Later, someone saved our B unit from scrap and it passed through many owners not knowing or caring what its production number was. The builder’s plate passed from Mr.Tuttle to Les Kasten along with a huge MTC collection maybe 30 years ago and was in an envelope forgotten in his desk all those years. It recently resurfaced when he was reorganizing and it became available online. I am thrilled we were able to obtain it and solve the mystery about our B unit production number. I am torn whether to mount it on the B unit or display it in the engine house with its unlikely story.

          A couple of months ago, Shaun Hardke advised he had sold what may have been A unit no. 506 to Rick Nairn a few years ago. Last month, Rick confirmed that he owns the no. 506 A unit. He also stated that two coaches painted in the same blue house paint are now in Pennsylvania. This month, Neil Boreczky advised that passenger cars nos. 2 and 3 from train no. 506 are awaiting restoration at the Eden Springs Railroad at the House of David in Benton Harbor, MI.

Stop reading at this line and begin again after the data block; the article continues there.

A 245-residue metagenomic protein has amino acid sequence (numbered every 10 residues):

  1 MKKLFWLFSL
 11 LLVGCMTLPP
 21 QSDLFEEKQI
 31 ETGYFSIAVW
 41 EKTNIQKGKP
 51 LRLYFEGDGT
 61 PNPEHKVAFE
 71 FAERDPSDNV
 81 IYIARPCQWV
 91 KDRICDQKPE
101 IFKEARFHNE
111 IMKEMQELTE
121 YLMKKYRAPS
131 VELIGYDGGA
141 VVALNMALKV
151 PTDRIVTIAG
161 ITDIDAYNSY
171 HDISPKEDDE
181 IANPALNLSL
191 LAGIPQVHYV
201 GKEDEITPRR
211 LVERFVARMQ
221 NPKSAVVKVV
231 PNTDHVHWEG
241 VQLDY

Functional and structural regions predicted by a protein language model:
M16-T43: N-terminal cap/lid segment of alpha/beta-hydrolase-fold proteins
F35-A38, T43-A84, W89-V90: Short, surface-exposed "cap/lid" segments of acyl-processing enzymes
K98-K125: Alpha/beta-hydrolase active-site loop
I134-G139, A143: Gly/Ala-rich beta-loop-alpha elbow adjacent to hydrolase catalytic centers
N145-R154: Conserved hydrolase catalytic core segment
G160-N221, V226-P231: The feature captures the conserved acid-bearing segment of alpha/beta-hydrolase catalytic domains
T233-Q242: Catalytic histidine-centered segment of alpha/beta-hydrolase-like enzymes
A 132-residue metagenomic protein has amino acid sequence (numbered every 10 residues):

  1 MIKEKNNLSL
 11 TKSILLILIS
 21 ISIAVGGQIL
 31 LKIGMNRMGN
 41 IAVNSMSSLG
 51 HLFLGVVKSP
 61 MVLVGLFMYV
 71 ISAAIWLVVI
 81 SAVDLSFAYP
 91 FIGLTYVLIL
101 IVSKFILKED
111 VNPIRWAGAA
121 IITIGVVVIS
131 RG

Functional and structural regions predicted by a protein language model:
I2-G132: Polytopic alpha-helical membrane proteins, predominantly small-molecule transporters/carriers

506A

G16 A unit #506





506 Coaches

G-16 506 coaches number 2 and 3 awaiting restoration at the Eden Springs Railroad in Benton Harbor, Michigan



          I’m not sure, but suspect they operated with five passenger cars at Riverview Park in Chicago; we have accounted for no. 506 power units A and B, passenger cars 2, 3 and 4 and have it on good authority that two additional cars are in Pennsylvania. Perhaps these are passenger car 1 and the observation car. If anyone has additional information on the passenger cars in PA, please give me a heads up and I will share with everyone.

          Thank you to Joey Klein, Les Kasten, L. Gray Tuttle, Rick Nairn, Shaun Hardtke and Neil Boreczky for helping us piece all this information together over the past few months and for the photographs they have provided.



506B

G16 A unit #582 and B unit #506





506B

A&P RR "Limited" train on the turntable